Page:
I’ve spent as much time figuring out my label as I did brewing our first batch. I love it when one of my beer pours out with a nice head and color. Those are things that make people much more willing to try it without feeling they are taking their life into their own hands in the attempt.

A quick browse through any online bookstore will show you dozens of bad covers, and poor summaries or copy. They might be tasty works of art, but why would anyone stop by to give them a try to find out?

hobby is not a career

People aren’t going to pay me money for my crappy beer. Just because I can make it, doesn’t mean it is any good. After I put in the work, learn the craft, improve myself, get input from others, and make it look nice – then it might be professional.

If you want to publish a book for the fun of it, knock yourself out. If you want to take this seriously and make being an author your career, then you need to work, work, work. The space is crammed with hobbyists, but there is plenty of money to be made for the dedicated.

Homebrewing and digital publishing are both a lot of fun to me, so I could ramble on about this all day. If you homebrew, I’d love to hear your thoughts (or favorite recipes).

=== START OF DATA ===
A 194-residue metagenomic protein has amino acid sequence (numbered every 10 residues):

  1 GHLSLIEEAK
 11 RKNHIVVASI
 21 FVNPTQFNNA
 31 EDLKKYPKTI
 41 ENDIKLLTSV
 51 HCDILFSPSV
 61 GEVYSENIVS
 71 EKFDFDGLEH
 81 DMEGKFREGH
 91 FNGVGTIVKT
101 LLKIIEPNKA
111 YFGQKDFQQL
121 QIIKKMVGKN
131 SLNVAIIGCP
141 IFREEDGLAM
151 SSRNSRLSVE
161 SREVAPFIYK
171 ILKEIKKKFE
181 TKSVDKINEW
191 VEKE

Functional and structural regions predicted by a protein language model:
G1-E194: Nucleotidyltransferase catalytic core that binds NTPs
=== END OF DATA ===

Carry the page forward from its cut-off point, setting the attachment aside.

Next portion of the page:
Join us for Books & Beer Hangout

Got big plans for this Thursday night? Come hangout with Jeff Moriarty and Evo Terra on the ePublish Unum Google+ stream as we do a little drinking of craft beer and discussing of digital publishing.

It’s our first ever G+ Hangout of Books & Beer tonight, February 2nd, at 6:00p Pacific / 9:00p Eastern.

If you’ve got an interest in digital publishing, come join us. We’ll pick a topic before the event to have a general discussion around, but we’re very OK with answering your questions and letting the conversation flow in any way it needs. That’s helped by the beer, obviously.

So make plans to attend. Circle ePublish Unum and log into Google+ tonight so that you get notice of when we go live!

(No, you don’t have to be drinking. But we will be!)

 

  • Pingback: Homebrewing and Self-Publishing: Similar? « L.J. McLean

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  • http://www.writing4rent.com Jane Rutherford

    While I’m not a big fan of beer (I’m capable of drinking Heineken and Tyskie if in the mood), I really love this post. I feel that all the analogies and explanations fit so well with the writer’s mindset! Great post!

    • http://improvmedia.com Jeff Moriarty

      Thanks, Jane! You should join our Books & Beer Google Hangouts on Thursday. We have some great talks about Digital Publishing and maybe – maaaybe – we can find a beer that you might really like!